#7 Spinach

Spinach (Spinacia oleracea) is a leafy green vegetable, dietary fiber found in dark greens can decrease the risk of colorectal cancer, according to the American Institute for Cancer Research.

Spinach is also beneficial for skin, hair, and bone health. For example, a 100-gram (g) serving of spinach contains around 28.1 milligrams (mg) of vitamin C Fooddata.

Spinach may also help to improve blood glucose control (especially important in diabetes), lower the risk of cancer, and improve bone health. Alternatives of spinach arugula, kale, collard greens, or lettuce.

#9 Goji Berries

Goji Berries (Wolfberries) contain chemical compounds called phytochemicals, which include polysaccharides, beta-carotene, and zeaxanthin.

Goji berries are a good source of vitamins and minerals, including vitamin C, fiber, iron, vitamin A, zinc, and antioxidants. Around 28g of goji berries have around 100 calories Fooddata.

Helps with vision and macular degeneration, also it is a good source of carotenoids (antioxidation). Goji berries may support treating eye, liver, and kidney issues. Alternatives are carrots and sweet potatoes.

Remember to always talk to your GP or dietitian before you begin eating goji berries, as some components may interact with medications.

#10 Salmon

Salmon, sardines, mackerel, and certain other fatty fish are rich in omega-3 fatty acids, which are thought to lower the risk of heart disease and stroke and excellent foods for healthy skin.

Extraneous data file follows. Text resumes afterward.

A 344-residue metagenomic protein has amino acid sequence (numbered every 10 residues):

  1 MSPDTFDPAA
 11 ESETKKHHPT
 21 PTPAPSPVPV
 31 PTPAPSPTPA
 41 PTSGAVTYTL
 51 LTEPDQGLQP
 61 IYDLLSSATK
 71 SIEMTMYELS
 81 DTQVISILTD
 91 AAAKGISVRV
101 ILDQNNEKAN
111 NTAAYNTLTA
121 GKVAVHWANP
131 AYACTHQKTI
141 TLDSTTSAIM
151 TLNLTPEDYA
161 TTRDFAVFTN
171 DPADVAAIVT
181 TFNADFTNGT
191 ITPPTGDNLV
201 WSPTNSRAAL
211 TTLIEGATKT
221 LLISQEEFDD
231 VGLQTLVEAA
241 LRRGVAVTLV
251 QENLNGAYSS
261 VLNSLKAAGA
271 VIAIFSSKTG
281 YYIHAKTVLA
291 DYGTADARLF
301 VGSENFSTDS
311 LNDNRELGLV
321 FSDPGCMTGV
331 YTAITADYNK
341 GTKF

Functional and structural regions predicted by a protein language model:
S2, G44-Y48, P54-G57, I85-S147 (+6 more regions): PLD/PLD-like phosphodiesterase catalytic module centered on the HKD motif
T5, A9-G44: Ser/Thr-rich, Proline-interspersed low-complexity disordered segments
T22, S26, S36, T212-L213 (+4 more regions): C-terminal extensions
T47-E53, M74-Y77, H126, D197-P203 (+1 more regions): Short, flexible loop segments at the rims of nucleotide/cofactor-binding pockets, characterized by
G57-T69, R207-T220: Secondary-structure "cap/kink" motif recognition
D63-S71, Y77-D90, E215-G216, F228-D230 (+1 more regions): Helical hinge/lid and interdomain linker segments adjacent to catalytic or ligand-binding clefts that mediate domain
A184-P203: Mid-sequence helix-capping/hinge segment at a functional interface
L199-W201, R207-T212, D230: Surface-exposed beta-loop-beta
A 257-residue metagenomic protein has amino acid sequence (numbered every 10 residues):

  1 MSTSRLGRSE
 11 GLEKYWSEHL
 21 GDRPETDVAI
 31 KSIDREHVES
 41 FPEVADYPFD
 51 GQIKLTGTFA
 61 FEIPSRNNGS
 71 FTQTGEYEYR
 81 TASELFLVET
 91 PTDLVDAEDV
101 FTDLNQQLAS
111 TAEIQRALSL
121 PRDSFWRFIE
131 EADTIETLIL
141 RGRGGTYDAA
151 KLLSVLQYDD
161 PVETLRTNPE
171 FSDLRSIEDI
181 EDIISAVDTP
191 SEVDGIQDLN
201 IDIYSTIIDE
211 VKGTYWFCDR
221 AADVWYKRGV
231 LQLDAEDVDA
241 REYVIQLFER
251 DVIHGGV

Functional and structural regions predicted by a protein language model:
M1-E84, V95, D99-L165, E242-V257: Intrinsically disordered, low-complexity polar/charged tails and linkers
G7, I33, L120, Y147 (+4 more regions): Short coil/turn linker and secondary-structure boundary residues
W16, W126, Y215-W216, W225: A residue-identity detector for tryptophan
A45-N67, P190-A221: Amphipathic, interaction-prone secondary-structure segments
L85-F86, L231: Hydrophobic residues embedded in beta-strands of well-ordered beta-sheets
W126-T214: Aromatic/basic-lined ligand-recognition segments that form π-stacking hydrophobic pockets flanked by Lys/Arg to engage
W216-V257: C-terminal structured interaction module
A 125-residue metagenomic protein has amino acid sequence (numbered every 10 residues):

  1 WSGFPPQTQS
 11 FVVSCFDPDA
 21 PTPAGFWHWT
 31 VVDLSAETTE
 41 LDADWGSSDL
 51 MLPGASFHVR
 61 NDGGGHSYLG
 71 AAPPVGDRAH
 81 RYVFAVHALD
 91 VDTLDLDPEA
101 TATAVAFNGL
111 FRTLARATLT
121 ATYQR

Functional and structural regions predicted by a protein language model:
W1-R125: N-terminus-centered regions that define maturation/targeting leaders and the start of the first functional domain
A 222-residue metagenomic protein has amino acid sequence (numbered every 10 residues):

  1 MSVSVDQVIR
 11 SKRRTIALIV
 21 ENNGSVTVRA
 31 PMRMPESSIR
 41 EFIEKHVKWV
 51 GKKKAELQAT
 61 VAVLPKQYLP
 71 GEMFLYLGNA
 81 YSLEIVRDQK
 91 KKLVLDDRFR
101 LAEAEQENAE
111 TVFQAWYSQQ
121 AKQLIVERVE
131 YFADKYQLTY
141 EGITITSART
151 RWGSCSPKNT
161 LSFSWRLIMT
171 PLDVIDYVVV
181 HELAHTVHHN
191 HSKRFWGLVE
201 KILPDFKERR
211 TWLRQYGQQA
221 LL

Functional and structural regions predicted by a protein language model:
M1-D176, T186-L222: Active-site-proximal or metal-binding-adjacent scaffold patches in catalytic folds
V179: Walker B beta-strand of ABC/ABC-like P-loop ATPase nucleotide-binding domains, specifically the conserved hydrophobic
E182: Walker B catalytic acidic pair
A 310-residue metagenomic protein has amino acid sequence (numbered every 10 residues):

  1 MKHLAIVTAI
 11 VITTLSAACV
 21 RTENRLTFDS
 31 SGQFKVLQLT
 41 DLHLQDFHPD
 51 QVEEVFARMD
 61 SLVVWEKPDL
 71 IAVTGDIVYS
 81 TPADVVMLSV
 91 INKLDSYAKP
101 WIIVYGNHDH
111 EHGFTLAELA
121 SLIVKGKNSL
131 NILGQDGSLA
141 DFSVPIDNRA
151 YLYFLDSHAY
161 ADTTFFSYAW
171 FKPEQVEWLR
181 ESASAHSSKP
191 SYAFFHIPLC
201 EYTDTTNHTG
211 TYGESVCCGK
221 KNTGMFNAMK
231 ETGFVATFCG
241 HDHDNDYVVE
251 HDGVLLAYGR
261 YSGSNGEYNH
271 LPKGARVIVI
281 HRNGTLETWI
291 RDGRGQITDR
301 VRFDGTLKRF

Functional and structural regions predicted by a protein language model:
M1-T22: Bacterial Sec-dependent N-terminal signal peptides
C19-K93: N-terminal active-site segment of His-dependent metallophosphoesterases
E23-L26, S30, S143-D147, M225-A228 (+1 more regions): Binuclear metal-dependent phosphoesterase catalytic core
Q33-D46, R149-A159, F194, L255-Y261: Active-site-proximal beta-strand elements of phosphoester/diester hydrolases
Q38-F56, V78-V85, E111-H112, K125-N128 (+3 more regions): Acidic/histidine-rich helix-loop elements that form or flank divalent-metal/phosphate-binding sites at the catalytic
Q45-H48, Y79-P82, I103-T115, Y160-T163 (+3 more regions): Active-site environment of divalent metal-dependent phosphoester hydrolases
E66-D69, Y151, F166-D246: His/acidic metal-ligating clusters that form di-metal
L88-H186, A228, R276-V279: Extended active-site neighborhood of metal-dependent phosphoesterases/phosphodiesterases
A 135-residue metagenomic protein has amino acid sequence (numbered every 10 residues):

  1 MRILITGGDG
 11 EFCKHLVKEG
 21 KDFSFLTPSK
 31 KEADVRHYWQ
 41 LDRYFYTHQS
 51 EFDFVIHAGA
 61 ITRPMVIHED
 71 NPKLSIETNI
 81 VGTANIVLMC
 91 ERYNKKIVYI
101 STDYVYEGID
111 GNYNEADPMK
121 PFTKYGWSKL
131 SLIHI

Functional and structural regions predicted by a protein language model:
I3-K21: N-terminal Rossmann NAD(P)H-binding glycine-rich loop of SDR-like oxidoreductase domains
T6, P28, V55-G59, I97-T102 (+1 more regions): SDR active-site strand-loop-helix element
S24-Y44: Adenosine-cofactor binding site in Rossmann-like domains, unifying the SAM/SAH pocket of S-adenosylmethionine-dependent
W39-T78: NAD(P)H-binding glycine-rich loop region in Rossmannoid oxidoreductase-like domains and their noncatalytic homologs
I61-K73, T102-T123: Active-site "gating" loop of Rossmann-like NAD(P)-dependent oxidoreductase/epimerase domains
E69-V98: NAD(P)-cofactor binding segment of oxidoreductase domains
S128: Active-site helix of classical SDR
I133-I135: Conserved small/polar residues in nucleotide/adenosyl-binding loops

Salmon also contains astaxanthin, which is a chemical compound known as a keto-carotenoid, which gives salmon its pink color.

Astaxanthin has many health benefits e.g. healthier skin, endurance, heart health, joint pain, and may even have a future in cancer treatment, according to research.

It is also an antioxidant and anti-inflammatory. Also, Omega-3s may help reduce inflammation which can lead to a breakdown of collagen and elastin, both of which keep skin looking healthy and youthful, according to Cosmetic benefits of astaxanthin on humans subjects.

Alternatives are sardines, mackerel and certain other fatty fish.

#11 Avocado

Avocado is rich in nutrients that are often lacking in many people’s diets Nutrients. It is a fruit that is a good source of fiber, folate, potassium, magnesium, vitamin E, and unsaturated fatty acids, known as blood cholesterol benefits.

For example, avocado helps to stimulate the immune system thanks to the actuation of C and E vitamins and contributes to keeping healthy skin by the action of E vitamins.

#12 Papaya

Papaya (Carica papaya plant) is a fruit that originated in Central America and Southern Mexico. Research suggests its antioxidant carotenoids, in particular lycopene, are particularly well absorbed, alternatives to Bell Peppers.